By Jay Z

Chelsea Robotics team 1502 – Technical Difficulties – season came to a finish on April 6th at the FIRST in Michigan State Championship – Aptiv division. Over the two-day long competition 160 Teams compete on 4 fields of 40 divisional teams each. The event is structured so that each team initially participates in 12 separate qualifier matches to determine overall team rankings among their field. The results of these rankings determine the 8 alliance captains, and after some alliance picking strategy, 24 teams will then take place in a playoff tournament to determine each field’s divisional champions.

three high school students in school giving a thumbs up

Courtesy of Team 1502

“Hammerhead”, the team’s robot, previously showed lots of potential heading into the competition and the team was excited going into the weekend. After two previous successful qualifier events with an overall record of 16-15-1, and having won the prestigious Impact award hopes were high for some state level excitement. As the event kicked-off and early matches unfolded the robot performed admirably, and the drive team was quick to adapt, however, after dropping their first three matches it became clear that Chelsea was up against some tough competition in another class. They ended the qualifying rounds with a final record of 2-10-0 and finished 39th in their division. During the finals they were not chosen for an alliance, nor did they get selected for the Impact award finals thus ending their 2024 robotics season. Although the outcome was unexpected, smiles still highlighted the event. Student engineer Ken Lynn was asked how he felt and stated, “The robot performed pretty well throughout the event. There were a few kinks, but overall, I thought it was a great performance, even if we didn’t win.”. On another positive note, during the competition, Senior Student Engineer, Connor Zatkovich was announced to be one of the winning recipients for the Kettering University FIRST Robotics scholarship, where he will soon be attending classes as a mechanical engineering major.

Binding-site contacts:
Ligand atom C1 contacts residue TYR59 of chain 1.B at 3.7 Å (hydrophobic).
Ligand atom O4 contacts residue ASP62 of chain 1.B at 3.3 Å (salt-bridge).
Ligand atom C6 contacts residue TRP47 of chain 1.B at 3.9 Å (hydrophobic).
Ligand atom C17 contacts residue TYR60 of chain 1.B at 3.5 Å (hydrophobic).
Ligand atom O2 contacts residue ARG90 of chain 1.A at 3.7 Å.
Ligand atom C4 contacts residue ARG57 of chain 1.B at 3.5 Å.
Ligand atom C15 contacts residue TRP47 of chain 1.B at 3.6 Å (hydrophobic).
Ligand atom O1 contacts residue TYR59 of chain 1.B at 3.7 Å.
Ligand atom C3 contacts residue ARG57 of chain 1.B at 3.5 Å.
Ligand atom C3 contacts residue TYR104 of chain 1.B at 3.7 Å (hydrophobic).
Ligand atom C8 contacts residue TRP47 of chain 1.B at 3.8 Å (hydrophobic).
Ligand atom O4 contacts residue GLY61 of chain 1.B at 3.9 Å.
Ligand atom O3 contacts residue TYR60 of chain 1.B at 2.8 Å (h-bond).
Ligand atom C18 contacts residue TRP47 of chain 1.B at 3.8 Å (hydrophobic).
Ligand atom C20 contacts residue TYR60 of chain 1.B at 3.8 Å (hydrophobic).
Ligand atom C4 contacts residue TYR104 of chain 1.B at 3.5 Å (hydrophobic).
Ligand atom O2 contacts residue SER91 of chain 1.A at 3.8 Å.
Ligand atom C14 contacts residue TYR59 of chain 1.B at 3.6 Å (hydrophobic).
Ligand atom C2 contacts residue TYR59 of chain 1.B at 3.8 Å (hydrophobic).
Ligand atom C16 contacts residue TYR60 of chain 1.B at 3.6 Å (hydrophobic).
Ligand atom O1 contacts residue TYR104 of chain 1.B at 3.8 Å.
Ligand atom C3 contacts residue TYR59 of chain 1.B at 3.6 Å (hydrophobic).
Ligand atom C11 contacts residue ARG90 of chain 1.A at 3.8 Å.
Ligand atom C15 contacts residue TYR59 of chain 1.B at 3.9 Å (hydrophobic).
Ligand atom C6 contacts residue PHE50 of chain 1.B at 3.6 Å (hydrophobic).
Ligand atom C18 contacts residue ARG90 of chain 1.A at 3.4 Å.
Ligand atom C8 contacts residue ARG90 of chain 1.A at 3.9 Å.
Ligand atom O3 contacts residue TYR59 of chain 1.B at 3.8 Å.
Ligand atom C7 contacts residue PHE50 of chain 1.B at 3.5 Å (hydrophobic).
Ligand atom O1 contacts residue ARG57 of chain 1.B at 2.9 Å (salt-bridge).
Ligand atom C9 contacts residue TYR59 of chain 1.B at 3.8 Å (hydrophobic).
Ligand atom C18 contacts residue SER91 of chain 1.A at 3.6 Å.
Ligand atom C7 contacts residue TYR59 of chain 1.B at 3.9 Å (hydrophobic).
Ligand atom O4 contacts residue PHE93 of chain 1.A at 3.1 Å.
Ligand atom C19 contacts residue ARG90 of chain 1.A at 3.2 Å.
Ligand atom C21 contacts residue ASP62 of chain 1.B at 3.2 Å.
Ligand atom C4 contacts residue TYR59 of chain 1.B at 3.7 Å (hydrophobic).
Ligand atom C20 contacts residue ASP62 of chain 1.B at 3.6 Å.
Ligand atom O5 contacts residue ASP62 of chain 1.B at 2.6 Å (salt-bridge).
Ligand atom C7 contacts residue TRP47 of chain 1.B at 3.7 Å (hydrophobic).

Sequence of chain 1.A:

high school students standing together in robotic workshop

Courtesy of Team 1502

At the season end, Coach Kirk Findlay has this to say. “The end of the season always comes as a little bit of a surprise to me…  It was only 92 days ago that we sat together in the flex room [at the robotics center] and watched the reveal video.  Take a moment to consider everything that’s happened in that time.  What this program asks of us, what it demands that we accomplish in a vanishingly small amount of time, is difficult to imagine sometimes.  But once again, through hard work and determination, the team accomplished it!  The robot that we put on the field, and the story we told to the judges, and the team that we presented to the whole community, was really good!  So while a little bit of disappointment may be inevitable, keep the bigger picture in mind.  All of the students, mentors, parents, and friends did amazing things this year, and they did it together. They are great representatives of the program, and people I am genuinely humbled to work with.  I am proud of all of them and I look forward to another great season next year.”

mentor with student standing in robotic workshop at competition

Courtesy of Team 1502

On a personal note, as a father of a student in the robotics program since 6th grade who will now be graduating, I have personally watched this program transform the opportunity available to students in that time.  Now starting with students in the elementary grades, and watching the students every year be challenged, develop the skills to create an idea, learn what it takes to realize it, and then experience all the challenges it entails made me realize FIRST is a program like none other. I have no doubt team 1502 – Technical Difficulties is on its way to more worldly events.

You can learn more about the Chelsea Robotics Program and Team 1502 at

Photos courtesy of Team 1502

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